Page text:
Bucksport High School to offer firefighting classes

BUCKSPORT — So you want to be a firefighter? Bucksport High School and the Bucksport Fire Department have partnered to offer a new course in firefighting skills and knowledge for RSU 25 students aged 16 and older.

Starting this month, the junior firefighter cadet program will last nearly the entire school year. Participants can become fully certified firefighters if they pass the exams at the end of the course.

“We have been trying to brainstorm ideas on how to get younger people involved in EMS [emergency medical services] and public safety,” said Bucksport Fire Chief Craig Bowden. “We’re hoping this will pique the interest of kids wondering if it’s something they would want to do.”

Bowden said he also hopes the class will boost the number of young people in his department.

While Bucksport has 35 on-call firefighters, Bowden said only five of them are younger than 30, and 15 of them are over 50. The age gap can be a problem in the exhausting world of firefighting.

“When you have a structure fire, you need to keep younger people on the department to have them do the strenuous labor, the interior attack,” the chief said.

Even just a few more young participants could help, he added, especially since they tend to come in pairs.

“We’ve found that when young adults get into this, lots of time they’ll have a friend or a buddy that might want to get into it too,” Bowden said.

The department offered a similar program last year, but Bowden found that it was difficult to attract students who were already busy with school and extracurricular activities.

To make it easier for students to attend, this year’s program will offer high school and college credits for participants.

“It’s a win-win for both of us,” said Bucksport High School Principal Josh Tripp. “We can provide this opportunity for students and it can enhance the programming at the Fire Department.”

Tripp explained that the class still has to pass through the school’s curriculum committee before it can be adopted fully into the school’s official course offerings.

For now, the class is offered as an internship, but it still counts toward the school’s graduation requirements.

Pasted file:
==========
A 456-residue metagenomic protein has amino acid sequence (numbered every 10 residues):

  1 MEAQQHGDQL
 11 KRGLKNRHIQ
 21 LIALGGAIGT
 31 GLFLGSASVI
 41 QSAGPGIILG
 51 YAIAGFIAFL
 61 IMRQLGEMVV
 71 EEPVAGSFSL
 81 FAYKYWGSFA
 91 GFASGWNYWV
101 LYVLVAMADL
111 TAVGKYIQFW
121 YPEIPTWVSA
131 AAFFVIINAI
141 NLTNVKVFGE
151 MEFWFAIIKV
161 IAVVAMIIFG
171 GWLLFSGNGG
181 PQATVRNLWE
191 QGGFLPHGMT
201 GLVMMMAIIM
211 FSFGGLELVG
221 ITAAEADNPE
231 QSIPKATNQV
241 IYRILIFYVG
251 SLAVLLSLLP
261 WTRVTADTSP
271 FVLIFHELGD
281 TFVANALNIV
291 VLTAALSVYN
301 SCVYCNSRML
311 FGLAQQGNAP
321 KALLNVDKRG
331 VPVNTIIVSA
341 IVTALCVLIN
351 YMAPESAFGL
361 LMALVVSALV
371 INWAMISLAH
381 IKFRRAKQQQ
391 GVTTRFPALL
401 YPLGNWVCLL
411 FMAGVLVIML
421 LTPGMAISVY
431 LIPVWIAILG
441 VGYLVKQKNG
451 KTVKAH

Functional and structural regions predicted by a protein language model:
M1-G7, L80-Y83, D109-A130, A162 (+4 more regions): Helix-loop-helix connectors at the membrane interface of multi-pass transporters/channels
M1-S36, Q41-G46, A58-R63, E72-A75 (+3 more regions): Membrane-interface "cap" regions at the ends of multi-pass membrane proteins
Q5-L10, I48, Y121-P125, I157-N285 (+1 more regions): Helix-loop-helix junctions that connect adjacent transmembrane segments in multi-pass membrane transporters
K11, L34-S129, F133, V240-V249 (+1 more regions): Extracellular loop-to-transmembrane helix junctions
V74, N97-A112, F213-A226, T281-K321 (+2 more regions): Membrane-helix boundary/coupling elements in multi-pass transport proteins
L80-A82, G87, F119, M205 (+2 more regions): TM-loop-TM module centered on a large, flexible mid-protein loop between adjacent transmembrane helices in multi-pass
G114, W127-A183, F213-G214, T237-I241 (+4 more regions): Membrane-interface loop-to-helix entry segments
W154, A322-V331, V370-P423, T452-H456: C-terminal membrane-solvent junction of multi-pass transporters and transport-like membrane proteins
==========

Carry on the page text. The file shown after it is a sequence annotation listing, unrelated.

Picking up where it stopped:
“We’ll try to get it through the committee this year,” he said.

Bowden said the class will essentially be the school-year length version of the Hancock County Fire Academy. Students will learn all the essential skills of the job, from how to classify fire and smoke behavior to how to use an air-pack and handle a fire hose.

Classes will take place on Friday afternoons for two hours, and there will be an all-day skills class held on some Sundays.

If the students pass the Firefighter I/II exams at the end of the year, they’ll be qualified to volunteer as firefighters anywhere in Maine and in many places across the country.

For now, only RSU 25 students can attend the class. But if this year is successful, Bowden said he hopes that he can expand the program countywide.

“We can base the class in Bucksport but make it available to schools that participate in Hancock County Technical Center,” he said. “Maybe it will help out some other towns.”

The class will be taught by a rotating faculty of Bucksport’s instructor-certified firefighters.

While the Fire Department is often overwhelmed by an ever-increasing call volume, Bowden said that the high school classes will be a real treat.

“Anyone who gets on the instructing end of it really enjoys teaching and bringing in younger people,” he said. “It’s not a workload; it’s more of a relief from the everyday stresses.”

David Roza

David Roza

David grew up in Washington County, Maryland, has reported in Washington County, Oregon, and now covers news in Hancock County and Washington County, Maine for The American and Out & About.